The capnography waveform, not the ETCO2 number, is used for airway assessment. If the patient ventilates, or you ventilate the patient, and a boxy waveform appears, then that breath is patent and went in and out of the lungs unobstructed. When your patient begins to exhale you should see a vertical rise from baseline. The exhalation phase is represented by the top of the waveform and the width of the waveform indicates the expiratory time. The top of the waveform should be flat indicating equal pressure distribution throughout the exhalation phase and no obstruction of flow. During inhalation, no more CO2 is detected and you see the backside of the waveform return to baseline. Therefore, the upslope and top of the waveform is the exhalation phase and the downslope and back of the waveform is the inhalation phase. NEED NORMAL WAVEFORM GRAPHIC
If your patient has an obstruction issue such as asthma, there will not be a flat top to the waveform. Instead you will observe a positive slope (negatively sloped waveforms are artifact in origin and do not have a physiologic explanation). A positive slope tells you there is less pressure at the beginning of the breath than at the end of the breath. This means your patient is unable to maintain equal pressure distribution throughout the exhalation phase. This waveform morphology is referred to as a “shark fin” and is indicative of an obstruction issue; the steeper the slope, the more severe the obstruction pathology. If your patient is on a capnography cannula, think asthma, and to some degree COPD; although, in my experience, COPD exacerbations cause unimpressive shark fins compared to asthma. If a shark fin develops in an intubated situation, first suction the tube and make sure it is not kinked before heading down the path of an inline neb. When the airway circuit is obstructed, a shark fin can develop despite no obstruction pathology with the patient. Do NOT spend time studying computer generated shark fin waveforms as you will never see them in real life. A real shark fin waveform will be wide and it will not have a crazy slope that you can ski or surf.
One of the most important things to focus on during the initial impression of a spontaneously breathing respiratory patient is their exhalation phase; is it normal or prolonged? Observing a prolonged exhalation phase indicates a lower airway disease and there are only 4 categorically that we deal with: alveoli issues (e.g. emphysema), bronchoconstriction issue (e.g. asthma), pulmonary edema (e.g. CHF, HAPE, ARDS, etc.) or respiratory infection (e.g. pneumonia, bronchitis, bronchiolitis, etc.). There are 2 ways to identify a prolonged expiratory phase: look at how your patient is breathing or look for an abnormally wide waveform with your capnography assessment. Even if you don’t see a prolonged expiratory phase when you observe your patient, always double check the waveform. It will sometimes be more sensitive than your eyes as it may be hard to see the rise and fall of your patient’s chest due to clothing, position, people in the way, etc. If your patient has a normal expiratory phase, then consider a shortness of breath problem instead of “labored breathing” and go down the path of anxiety, cardiac, PE, pain, distress, etc.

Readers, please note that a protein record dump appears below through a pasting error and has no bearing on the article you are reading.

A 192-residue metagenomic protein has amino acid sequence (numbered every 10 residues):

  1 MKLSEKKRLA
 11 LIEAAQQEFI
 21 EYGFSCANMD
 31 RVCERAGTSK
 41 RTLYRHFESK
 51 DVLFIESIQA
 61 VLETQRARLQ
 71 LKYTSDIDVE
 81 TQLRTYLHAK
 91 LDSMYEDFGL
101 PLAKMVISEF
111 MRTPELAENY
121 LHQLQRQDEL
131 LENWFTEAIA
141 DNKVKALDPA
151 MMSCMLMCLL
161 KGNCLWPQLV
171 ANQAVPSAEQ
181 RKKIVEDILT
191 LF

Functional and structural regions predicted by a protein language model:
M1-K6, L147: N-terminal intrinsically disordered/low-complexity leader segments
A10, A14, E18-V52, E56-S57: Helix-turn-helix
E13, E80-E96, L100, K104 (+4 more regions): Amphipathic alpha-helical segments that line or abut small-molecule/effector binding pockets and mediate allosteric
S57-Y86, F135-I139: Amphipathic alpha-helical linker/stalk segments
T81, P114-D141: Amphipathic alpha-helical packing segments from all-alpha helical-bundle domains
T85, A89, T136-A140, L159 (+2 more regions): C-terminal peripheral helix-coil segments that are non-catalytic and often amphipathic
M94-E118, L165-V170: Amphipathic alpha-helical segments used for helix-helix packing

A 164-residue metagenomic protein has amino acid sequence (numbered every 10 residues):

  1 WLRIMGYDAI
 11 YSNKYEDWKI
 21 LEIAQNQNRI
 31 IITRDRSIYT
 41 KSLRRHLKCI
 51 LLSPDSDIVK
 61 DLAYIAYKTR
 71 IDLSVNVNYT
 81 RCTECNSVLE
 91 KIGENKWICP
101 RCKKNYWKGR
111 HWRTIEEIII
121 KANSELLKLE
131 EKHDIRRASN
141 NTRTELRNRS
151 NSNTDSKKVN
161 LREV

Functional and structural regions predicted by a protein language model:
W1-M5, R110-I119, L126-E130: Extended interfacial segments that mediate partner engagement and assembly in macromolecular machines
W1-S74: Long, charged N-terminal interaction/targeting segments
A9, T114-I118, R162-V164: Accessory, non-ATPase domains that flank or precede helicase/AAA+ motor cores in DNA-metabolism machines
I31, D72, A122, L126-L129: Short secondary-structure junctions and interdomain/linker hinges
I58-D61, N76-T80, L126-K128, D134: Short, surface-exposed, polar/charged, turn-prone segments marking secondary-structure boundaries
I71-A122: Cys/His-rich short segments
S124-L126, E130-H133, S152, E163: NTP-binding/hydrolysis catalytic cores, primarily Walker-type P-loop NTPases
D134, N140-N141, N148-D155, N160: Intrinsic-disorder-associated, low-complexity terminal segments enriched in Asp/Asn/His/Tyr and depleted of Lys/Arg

If your patient has a prolonged expiratory phase, focusing on the top of the waveform can narrow 4 options down to 2. A prolonged expiratory phase with a shark fin waveform is most commonly going to be a COPD/asthma issue. A prolonged expiratory phase with a normal waveform that has a flat top is most commonly going to be CHF or a respiratory infection. Pulmonary edema does not cause a shark fin because CO2 is very soluble in water and diffuses through fluid at the same rate it does through air. Respiratory infections do not cause a shark fin because the lungs are overbuilt and the breath can typically find a path of least resistance around the “gunk and junk”. If you swear your patient is suffering from a CHF exacerbation or pneumonia and you observe a shark fin, consider 2 things: you’re wrong, or an additional bronchoconstriction pathology is in play.
One final thought, when trying to determine if your prolonged expiratory patient has a normal waveform or a shark fin, focus on the TOP of the waveform and do not look for a zebra in a herd of elephants; look for the overall trend of the waveforms. Know that all lower airway disease patients with a prolonged expiratory phase will begin their waveform with a less vertical rise to the top that lays over, as it takes longer for them to clear their dead space air and get into the CO2 rich alveolar air that the top of the waveform represents. Also, all lower airway disease patients suffer from varying degrees of atelectasis, which is what causes the slur from the upslope to the top of the waveform. A slur to the waveform top does NOT define a shark fin. If the waveform slurs and slopes, that is a shark fin. Be confirmed in your COPD/asthma suspicions and then use the waveform, ETCO2 and clinical picture to trend improvement. If your patient’s waveform slurs and flattens out, that is a normal waveform and you should consider pulmonary edema and respiratory infection if you are not already headed down that path. Both of the following waveforms show a prolonged expiratory phase. Even though both waveforms begin with a slur, hopefully you can see that the top waveform is the shark fin indicating asthma/COPD and the bottom waveform is a normal waveform indicating CHF/pneumonia.